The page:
Respondents voted for three of 15 suggested options, plus a free text ‘Other’ option. 3,114 voters participated from 95 countries.
The results clearly show the impact of Covid-19 on the profession, and its aspirations for 2021.
From the foreword and conclusion:
This is the eighth year of the L&D Global Sentiment Survey, and the results are unlike any other. This is unsurprising, given the impact of Covid-19 last year, and the shadow it casts over 2021. The pandemic hit most of the countries surveyed in early 2020, so when the survey opened on 30 November 2020, people had lived with its impact for several months and it dominated their thinking for the coming year.
The effect on the thinking of Learning and Development (L&D) practitioners can be seen throughout this report. Most prominently, an option newly introduced to the survey this year – Reskilling/upskilling – proved the most popular in every working environment polled and in almost every region. No new entry has ever done this before. Given the workload faced by L&D as a result of the pandemic, this seems sensible, but it is also open to question – after all, aren’t reskilling and upskilling the daily work of L&D?
We spend some time in the report looking at the origins of these terms before the pandemic struck, and how their widespread use on media indicate an opportunity for L&D to exploit.
The death of data?
While one option was propelled to the top of the survey table this year, others suffered badly. In particular Artificial intelligence and Virtual and augmented reality, two technologies with plenty to offer L&D, ended further down the table than might have been predicted. Learning analytics, a recent high-performing star, also suffered badly as people turned away from technologies and methods which show promise, but as yet, no wide-spread adoption.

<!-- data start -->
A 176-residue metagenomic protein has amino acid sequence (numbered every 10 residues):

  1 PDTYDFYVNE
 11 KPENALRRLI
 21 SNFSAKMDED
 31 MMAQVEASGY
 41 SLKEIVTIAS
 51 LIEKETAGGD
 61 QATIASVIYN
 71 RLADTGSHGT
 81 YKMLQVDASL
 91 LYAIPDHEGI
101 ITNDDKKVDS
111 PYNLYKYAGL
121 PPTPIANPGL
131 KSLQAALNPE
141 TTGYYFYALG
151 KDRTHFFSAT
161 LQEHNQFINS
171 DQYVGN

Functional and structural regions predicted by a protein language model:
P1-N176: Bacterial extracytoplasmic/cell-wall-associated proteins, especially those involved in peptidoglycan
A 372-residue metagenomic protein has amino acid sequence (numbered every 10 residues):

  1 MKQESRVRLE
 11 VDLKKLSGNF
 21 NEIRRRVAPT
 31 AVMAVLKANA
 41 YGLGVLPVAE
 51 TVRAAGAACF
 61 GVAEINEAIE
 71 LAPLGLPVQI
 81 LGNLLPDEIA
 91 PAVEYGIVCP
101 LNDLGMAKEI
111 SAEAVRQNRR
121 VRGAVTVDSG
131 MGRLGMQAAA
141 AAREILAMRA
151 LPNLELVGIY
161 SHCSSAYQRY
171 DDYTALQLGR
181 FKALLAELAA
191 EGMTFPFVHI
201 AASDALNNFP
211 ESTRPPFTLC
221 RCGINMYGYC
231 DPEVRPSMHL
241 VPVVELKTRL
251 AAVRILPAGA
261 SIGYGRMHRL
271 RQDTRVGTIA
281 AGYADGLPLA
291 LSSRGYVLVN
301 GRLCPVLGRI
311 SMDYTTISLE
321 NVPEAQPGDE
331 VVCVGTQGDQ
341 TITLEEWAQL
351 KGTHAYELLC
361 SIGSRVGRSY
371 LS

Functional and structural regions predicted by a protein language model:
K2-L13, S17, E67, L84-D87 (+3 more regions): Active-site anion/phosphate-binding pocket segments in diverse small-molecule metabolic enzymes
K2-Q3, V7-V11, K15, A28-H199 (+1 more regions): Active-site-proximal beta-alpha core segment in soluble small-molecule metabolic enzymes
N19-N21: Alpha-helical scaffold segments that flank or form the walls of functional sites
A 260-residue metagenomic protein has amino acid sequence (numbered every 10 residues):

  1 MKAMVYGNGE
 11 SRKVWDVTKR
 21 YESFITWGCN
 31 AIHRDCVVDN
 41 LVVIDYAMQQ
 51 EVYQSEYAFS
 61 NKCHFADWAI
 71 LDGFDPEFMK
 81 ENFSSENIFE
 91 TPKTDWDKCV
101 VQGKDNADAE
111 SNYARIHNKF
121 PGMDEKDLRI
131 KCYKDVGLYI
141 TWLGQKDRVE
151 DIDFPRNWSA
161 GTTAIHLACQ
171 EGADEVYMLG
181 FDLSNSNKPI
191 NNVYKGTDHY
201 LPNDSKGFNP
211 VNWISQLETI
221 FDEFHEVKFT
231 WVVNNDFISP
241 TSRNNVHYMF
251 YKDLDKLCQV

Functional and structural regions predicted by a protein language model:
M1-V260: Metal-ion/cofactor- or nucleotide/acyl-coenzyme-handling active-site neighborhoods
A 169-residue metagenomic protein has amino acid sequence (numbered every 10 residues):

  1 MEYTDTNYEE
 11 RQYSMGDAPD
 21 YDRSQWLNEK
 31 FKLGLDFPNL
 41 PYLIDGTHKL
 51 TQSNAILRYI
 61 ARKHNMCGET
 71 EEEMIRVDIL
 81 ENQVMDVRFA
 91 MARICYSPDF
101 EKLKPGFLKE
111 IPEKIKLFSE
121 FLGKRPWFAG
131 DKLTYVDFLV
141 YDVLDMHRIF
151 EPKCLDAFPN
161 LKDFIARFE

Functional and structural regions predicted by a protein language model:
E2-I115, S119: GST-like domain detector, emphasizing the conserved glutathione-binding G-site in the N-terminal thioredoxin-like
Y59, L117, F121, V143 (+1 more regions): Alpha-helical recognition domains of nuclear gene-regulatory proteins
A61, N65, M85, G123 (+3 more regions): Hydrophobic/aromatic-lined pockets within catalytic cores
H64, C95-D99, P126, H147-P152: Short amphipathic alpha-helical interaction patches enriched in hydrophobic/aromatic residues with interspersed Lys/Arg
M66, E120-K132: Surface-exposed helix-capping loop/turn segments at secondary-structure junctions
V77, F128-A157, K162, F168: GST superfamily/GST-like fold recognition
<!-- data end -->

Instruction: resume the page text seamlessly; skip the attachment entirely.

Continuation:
The return of social learning
In contrast, Coaching/mentoring and Collaborative/social learning did well and the success of Collaborative/social learning stands out in particular. It is the only option that increased its share of the vote over 2020. This is particularly remarkable, as it had been on a steady decline since the survey started in 2014.
A return to proven methods
Looking at the impact of the pandemic on L&D across the globe this year, one thing is clear. Under great pressure to both change delivery methods and reach more people with more offerings, the L&D profession has reacted against novelty. It has not looked to new technologies or unfamiliar methodologies to solve these problems, but has turned instead to what it sees as proven approaches. And it will use these to respond to what it sees as the great challenge of the year: reskilling and upskilling a workforce still largely in crisis.
An opportunity for L&D
The ultimate test for workplace L&D is not whether it can successfully move delivery of courses online. It spent last year proving it could. This year will be when we discover whether L&D can take advantage of a unique opportunity. Can it take advantage of the prominence of skills on the organisational and policy agenda to reposition itself from a tactical deliverer of training to a strategic business partner?
As noted in the report, our voters are most likely to be self-selecting Innovators and Early adopters. So while this emphasis on data is keenly felt among those thinking about these issues deeply, it is unlikely currently to be widely spread across the L&D community. In the report, we provide a page detailing these caveats:
- Respondents are more likely to be tech-savvy than the general L&D population
- Respondents are largely unqualified
- Year-on-year comparisons may be unsound
- Respondents may not share the same understanding of the options
- Key individuals/organisations may skew results from some countries
Using the report
Please feel free to share information from the report. When you do, please cite it like this:
Donald H Taylor’s L&D Global Sentiment Survey 2021, https://donaldhtaylor.co.uk/research_base/global-sentiment-survey-2021/
On social media, please use this hashtag: #GSS21